This animated film about all the confused feelings inside a little girl's head left me with mixed emotions of my own. INSIDE OUT was pleasingly colorful and quite creative, but its 94 minutes went on too long and its story was too focused on the negative. While many critics couldn't shower enough superlatives on the film when it debuted, I'd personally class it as a mid-range Pixar movie. It's worth seeing yet overall my reaction leaned toward disappointment.
Riley has much more trouble handling things when chaos suddenly breaks out among the five little emotions running things inside her head. When Joy (Amy Poehler) is accidentally locked out of the control room and sent far away, Riley's emotions sink ever lower and she contemplates running away from home. Joy and Sadness (Phyllis Smith) struggle to find a way back to the control room, which is being run in their absence by Anger (Lewis Black), Disgust (Mindy Kaling), and Fear (Bill Hader).
HEMO THE MAGNIFICENT (1957); it seems rather likely, as Capra's illustration of how the circulatory system works, with a little man with a phone giving out orders, seems like a more primitive version of the concepts in INSIDE OUT.
The movie is initially quite enjoyable, as it unveils a fanciful version of how our brains work and memories are stored. The problem arises when Joy's attempts to get back home, and Riley's corresponding angst, run on far too long. The story is out of balance, with Sadness spending too long at the forefront of the story, to the extent I think it's debatable whether the movie would be appropriate for all children. The movie is rated PG for "thematic elements"; I suspect some children may find it more of a downer than a good time.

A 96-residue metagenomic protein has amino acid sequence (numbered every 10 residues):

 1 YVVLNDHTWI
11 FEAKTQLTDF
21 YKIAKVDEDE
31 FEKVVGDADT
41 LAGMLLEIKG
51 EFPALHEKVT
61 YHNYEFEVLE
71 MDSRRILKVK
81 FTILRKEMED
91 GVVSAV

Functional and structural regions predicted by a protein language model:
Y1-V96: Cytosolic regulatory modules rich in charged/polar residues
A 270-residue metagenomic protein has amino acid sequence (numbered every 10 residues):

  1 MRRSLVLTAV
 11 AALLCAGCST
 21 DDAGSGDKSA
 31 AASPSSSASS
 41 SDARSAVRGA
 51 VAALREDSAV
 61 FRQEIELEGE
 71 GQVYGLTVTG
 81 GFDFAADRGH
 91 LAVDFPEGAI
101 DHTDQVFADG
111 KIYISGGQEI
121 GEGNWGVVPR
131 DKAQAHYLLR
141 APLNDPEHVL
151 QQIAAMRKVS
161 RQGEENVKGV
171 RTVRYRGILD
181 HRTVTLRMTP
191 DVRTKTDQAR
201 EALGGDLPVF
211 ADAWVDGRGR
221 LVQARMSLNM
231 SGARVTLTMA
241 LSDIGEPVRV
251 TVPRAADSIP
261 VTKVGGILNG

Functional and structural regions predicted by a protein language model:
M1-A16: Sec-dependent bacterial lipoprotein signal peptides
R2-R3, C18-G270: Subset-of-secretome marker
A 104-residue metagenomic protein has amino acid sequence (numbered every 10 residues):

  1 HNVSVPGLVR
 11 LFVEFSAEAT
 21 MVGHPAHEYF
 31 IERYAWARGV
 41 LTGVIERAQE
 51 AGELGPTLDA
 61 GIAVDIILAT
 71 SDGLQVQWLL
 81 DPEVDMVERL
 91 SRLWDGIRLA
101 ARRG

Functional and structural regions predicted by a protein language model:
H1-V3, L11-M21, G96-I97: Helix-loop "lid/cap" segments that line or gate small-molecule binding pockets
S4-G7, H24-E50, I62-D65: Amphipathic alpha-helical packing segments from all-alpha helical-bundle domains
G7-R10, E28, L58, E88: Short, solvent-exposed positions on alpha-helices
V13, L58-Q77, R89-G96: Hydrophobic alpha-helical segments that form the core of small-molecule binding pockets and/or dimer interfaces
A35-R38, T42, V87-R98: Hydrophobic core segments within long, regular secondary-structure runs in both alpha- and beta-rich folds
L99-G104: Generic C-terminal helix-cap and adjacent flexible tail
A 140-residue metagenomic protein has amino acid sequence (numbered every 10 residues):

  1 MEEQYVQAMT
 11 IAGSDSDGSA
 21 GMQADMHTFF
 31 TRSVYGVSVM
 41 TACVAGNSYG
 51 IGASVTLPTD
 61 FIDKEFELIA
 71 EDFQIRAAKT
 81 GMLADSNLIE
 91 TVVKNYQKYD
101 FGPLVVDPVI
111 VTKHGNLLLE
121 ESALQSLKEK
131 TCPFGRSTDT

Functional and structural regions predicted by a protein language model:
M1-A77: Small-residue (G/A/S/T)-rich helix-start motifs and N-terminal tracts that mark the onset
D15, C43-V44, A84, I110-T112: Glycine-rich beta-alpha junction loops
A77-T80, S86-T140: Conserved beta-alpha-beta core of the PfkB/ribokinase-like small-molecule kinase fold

Another issue is that Sadness is a boring character. She has a couple nice moments of empathy where she succeeds in helping someone, but she speaks in a monotone, is depressed, and is generally not fun to watch. I suppose that's inherent in her character, but I wonder if there could have been a more interesting way to present Sadness. In fact, all of the "emotions" characters are a bit one note because they're just representing one type of feeling; even Joy's super-perkiness eventually becomes a bit grating, though she's never a dull character like Sadness.
The single funniest moment for me was in one of the "tags" during the end credits, showing the inside of a cat's brain; the cat walking over the control panel was hilarious. Though just a few seconds, it was such a dead-on depiction of cat behavior that it left me wanting Pixar to create an entire film about cats!
INSIDE OUT was directed by Pete Docter and Ronnie Del Carmen.